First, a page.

The Strategist

US court obliges tobacco manufacturers to run ads in newspapers and on TV

11/28/2017 - 13:31

Tobacco companies in the US had to comply with the decision of the court in 2006. Now they must publicize dangers of smoking in newspapers and on the TV exercising ad right and their own expenses. For 11 years, tobacco companies have filed appeals against this decision, which allowed them to postpone its implementation. According to some experts, now publication of such statements in newspapers and on television is less effective than ten years ago, due to the wide spread of social networks.

Lindsay Fox
Lindsay Fox
On Sunday, tobacco companies for the first time had to publish in the American media statements that smoking harms health, as well as information about the diseases that it can cause. We are talking about four large tobacco companies - Altria (the parent company of Philip Morris USA), Philip Morris USA itself, as well as R. J. Reynolds Tobacco and Lorillard. They will now have to regularly release such statements in more than 50 American newspapers, including the Chicago Tribune, The New York Times, the Wall Street Journal and the Washington Post, as well as on such TV channels as CBS, ABC and NBC.

Announcements should be printed in newspapers every Sunday, the number of TV commercials should reach 260 per year, the length of the videos, the location of the statements in the newspapers and some specific wording are also stipulated.

One such statement reads: "Every year, number of victims of smoking exceeds number of those who died from AIDS, suicide, drugs, car accidents and alcohol combined." "Tobacco companies have deliberately created cigarettes with as much nicotine as they need to cause and maintain dependence," says another statement. "When you smoke, nicotine really changes your brain, that is why quitting is so difficult," says the third statement.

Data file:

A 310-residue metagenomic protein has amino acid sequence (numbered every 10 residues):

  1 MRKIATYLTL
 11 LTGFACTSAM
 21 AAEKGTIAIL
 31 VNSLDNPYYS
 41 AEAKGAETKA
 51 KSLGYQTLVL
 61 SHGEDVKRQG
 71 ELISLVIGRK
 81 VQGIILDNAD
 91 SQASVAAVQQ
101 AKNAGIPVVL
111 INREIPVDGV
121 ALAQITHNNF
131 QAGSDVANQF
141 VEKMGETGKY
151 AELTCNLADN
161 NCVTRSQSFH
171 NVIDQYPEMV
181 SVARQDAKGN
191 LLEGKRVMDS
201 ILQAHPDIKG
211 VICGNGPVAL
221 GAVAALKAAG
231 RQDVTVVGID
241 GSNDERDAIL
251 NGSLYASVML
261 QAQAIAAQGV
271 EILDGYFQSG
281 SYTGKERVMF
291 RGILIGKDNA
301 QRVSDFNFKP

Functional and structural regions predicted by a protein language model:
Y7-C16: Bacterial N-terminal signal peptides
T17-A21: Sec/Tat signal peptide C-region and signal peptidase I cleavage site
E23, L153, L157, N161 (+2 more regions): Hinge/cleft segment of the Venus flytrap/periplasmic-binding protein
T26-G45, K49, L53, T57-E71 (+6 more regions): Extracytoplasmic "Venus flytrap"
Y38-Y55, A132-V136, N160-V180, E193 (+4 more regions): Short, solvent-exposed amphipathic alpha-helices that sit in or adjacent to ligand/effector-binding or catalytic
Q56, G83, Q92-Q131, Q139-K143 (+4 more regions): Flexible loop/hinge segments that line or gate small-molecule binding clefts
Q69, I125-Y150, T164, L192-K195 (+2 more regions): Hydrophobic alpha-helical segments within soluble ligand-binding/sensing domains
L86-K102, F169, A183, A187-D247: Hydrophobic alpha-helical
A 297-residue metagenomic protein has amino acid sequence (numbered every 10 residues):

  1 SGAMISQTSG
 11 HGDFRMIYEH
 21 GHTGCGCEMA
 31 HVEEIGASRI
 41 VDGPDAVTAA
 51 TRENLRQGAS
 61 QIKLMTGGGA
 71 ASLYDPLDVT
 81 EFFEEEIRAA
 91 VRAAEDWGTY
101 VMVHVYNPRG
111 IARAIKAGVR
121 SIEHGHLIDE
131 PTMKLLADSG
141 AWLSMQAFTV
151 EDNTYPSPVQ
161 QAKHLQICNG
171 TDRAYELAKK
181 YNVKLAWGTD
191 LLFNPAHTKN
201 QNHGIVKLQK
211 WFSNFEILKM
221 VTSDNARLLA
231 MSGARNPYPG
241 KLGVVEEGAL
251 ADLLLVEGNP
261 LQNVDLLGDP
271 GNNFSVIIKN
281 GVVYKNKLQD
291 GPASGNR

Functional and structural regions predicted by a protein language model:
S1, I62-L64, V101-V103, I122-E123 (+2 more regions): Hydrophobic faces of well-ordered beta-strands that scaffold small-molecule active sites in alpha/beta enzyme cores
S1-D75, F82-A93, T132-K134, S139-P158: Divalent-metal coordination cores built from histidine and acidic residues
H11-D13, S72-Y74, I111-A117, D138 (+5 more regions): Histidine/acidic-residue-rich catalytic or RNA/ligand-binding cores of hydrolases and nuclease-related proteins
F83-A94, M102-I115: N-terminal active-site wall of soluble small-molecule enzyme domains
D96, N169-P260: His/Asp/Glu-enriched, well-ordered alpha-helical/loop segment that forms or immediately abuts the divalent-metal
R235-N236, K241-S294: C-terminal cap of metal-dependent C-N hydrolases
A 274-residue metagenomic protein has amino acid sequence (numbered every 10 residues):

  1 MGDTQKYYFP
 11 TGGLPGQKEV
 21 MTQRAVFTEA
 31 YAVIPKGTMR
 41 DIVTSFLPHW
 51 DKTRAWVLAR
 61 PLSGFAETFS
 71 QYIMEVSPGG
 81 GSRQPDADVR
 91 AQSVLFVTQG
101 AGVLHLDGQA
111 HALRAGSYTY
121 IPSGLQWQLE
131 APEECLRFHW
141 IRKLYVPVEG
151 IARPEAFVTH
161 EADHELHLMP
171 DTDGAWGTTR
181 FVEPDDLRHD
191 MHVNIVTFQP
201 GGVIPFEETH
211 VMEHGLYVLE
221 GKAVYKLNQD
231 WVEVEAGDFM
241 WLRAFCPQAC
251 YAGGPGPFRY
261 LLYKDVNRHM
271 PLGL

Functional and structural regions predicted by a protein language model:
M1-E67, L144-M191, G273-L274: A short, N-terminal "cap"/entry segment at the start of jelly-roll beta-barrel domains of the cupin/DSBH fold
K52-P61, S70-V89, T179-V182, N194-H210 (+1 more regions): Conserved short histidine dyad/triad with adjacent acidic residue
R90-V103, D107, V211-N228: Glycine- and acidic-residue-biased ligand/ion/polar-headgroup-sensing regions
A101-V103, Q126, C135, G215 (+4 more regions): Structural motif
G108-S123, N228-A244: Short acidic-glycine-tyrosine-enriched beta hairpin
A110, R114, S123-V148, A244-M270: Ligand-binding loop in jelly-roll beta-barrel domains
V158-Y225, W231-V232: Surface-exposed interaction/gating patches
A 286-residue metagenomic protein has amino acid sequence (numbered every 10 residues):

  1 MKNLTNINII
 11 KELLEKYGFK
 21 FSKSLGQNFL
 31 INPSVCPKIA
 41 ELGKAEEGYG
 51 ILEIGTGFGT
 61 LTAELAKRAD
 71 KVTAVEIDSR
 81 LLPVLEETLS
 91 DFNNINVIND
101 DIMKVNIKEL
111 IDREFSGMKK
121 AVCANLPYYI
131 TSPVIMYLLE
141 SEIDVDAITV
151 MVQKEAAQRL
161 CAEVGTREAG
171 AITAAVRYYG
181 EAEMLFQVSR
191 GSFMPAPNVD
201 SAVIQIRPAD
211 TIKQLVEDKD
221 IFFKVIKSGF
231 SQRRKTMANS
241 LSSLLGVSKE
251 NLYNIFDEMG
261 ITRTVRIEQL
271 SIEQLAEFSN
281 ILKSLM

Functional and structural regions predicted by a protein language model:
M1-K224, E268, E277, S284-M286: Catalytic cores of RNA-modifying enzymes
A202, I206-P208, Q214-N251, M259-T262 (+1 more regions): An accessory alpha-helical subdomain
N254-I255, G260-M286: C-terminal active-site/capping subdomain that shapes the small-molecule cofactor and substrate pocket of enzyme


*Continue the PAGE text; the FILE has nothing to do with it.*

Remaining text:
The US court issued the decision to publish such statements back in 2006. After that, the tobacco companies have been appealing against this decision for more than a decade, which allowed them not to comply with it. "The basic strategy of tobacco companies for everything, whether it concerns scientific research, regulation or litigation, is the creation of delays... The problem is that since then the technologies have moved forward. They are not obliged to make statements in social networks, because there weren’t any back then. But it's better than nothing, "said Stan Glantz, an expert on tobacco company strategies at the University of California at San Francisco. Matthew Myers, the head of the group Campaign for Tobacco-Free Kids, says that the struggle to force tobacco companies to publish such ads has been going on since 1999: "This is both an important victory and a disappointment." According to him, the tobacco companies "spent millions of dollars and ten years protesting the court decision, which required them to just publish truthful facts about their products and behavior."

Unlike most European countries, cigarette manufacturers in the US are not obliged to print information about danger of smoking on cigarette packs. Tobacco companies in the United States pay about $ 8.2 billion a year for advertising their products.